iPad apps? Best online teaching techniques? Wade Maki brings faculty together to learn from each other
Article by Mike Harris
UNCG’s Faculty Teaching & Learning Commons is run by faculty for the faculty, Wade Maki explains.
“We consider anyone involved in teaching to be faculty. Our goal is to bring faculty together and learn from each other.”
Wade Maki was a Spring 2013 FTLC Fellow for Online Learning. Other faculty learned things from him – and he learned from others as well. Recently, he was named a faculty co-director in the UNCG Faculty Teaching and Learning Commons. As such, he is the first FTLC Fellow to transition into an FTLC leadership role.
“One of the great secrets of being an FTLC Fellow is that you learn as much or more from doing it as those who attend your events. This is so important for online learning as most units have a handful of people that do it well. We need a peer group to learn from – and the FTLC provides that.”
He has taught at UNCG for nearly a decade, both online and in person. He currently teaches a variety of courses in the Philosophy department and for the Bachelor of Liberal Studies program. He teaches topics ranging from business ethics to the meaning of life.
One such event was a recent iPad/apps discussion “So you’ve got an iPad…” He led a discussion about some powerful apps and how they can be used to enhance classroom teaching, create content for classes, and manage our ever-busier lives. “For example, the $5 iMovie app allows anyone to create a professional looking video with music, graphics, and text popups, in a very short time. With a brief demonstration anyone can create, edit and deploy professional looking videos in their courses.”
They had a good mix of faculty and staff at the event, he adds.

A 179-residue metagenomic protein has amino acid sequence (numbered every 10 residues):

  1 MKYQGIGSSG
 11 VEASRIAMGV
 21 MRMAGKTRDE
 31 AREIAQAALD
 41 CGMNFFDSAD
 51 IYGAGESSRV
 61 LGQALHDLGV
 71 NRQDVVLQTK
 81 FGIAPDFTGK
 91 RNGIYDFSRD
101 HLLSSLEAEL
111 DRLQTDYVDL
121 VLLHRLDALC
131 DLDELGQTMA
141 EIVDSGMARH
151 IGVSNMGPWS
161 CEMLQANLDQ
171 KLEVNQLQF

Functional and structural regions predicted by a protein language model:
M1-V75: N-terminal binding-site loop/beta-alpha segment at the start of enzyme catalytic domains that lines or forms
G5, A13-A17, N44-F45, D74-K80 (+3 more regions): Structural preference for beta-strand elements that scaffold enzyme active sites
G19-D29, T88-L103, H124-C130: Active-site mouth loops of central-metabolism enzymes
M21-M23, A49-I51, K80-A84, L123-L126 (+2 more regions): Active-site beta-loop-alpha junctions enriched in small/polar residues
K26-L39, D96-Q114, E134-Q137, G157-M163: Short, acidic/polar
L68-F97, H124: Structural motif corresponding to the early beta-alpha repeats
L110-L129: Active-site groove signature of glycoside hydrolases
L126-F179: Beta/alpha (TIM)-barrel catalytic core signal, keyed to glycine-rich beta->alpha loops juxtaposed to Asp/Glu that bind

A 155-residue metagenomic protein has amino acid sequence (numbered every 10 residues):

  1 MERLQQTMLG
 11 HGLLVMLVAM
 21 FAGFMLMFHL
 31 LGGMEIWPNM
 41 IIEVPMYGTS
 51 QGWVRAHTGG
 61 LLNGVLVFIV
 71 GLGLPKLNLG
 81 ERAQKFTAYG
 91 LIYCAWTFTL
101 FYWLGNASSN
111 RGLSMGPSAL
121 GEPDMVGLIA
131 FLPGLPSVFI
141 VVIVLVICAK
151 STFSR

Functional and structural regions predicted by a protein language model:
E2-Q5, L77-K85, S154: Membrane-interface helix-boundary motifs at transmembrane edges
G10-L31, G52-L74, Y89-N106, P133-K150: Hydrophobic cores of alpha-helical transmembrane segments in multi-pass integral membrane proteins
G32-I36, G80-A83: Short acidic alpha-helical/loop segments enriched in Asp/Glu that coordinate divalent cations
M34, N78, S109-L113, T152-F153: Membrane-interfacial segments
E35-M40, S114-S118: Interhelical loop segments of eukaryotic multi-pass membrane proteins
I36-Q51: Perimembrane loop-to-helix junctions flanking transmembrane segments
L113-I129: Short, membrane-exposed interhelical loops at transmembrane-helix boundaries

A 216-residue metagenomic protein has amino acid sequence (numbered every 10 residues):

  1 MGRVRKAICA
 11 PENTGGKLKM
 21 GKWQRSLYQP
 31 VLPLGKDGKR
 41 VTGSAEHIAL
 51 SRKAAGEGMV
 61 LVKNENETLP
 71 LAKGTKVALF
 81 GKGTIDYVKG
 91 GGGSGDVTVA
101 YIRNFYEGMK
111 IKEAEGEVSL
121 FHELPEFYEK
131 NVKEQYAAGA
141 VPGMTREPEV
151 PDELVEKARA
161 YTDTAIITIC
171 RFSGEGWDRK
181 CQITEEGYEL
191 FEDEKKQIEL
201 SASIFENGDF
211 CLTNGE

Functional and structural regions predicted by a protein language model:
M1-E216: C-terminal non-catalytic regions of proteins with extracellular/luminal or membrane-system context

A few personal facts: He grew up in northern Minnesota. The growing season is extremely short there, so he relishes the longer-season Southern gardening. He also enjoys most things involving technology and history – and if you have an interest in Hobbits or Sith Lords, well he does too.
Many may know him as the director of UNCG’s BB&T Program on Capitalism, Markets, and Morality, through which he has has worked to connect students to community through a partnership with the Piedmont Business Ethics Award, applying ideas and concepts to real-world problems. Others may know him through Faculty Senate – or his passion for online learning.
As a leader at FTLC, he wants to help bring the best practices out of the silos, he says, and to the entire faculty. “For example, online learning is coming – perhaps like Godzilla to Tokyo – and we need to make it the best learning experience it can be. We have people doing wonderful, creative, and engaging things in the online space that faculty need to know about.
“The first time we brought online teaching faculty together we learned that all of us had made the same mistakes early on. Through the FTLC and online training workshops such as “PowerUp” we can show new faculty how to avoid common mistakes and adopt the best online practices from the start.”
The FTLC is trying to replicate that process for many areas of teaching and learning, as well.
The FTLC’s next PowerUp workshop, which provides training and discussion on online/hybrid teaching, will be Dec.16. See the regularly updated schedule at http://commons.uncg.edu/workshops/index.php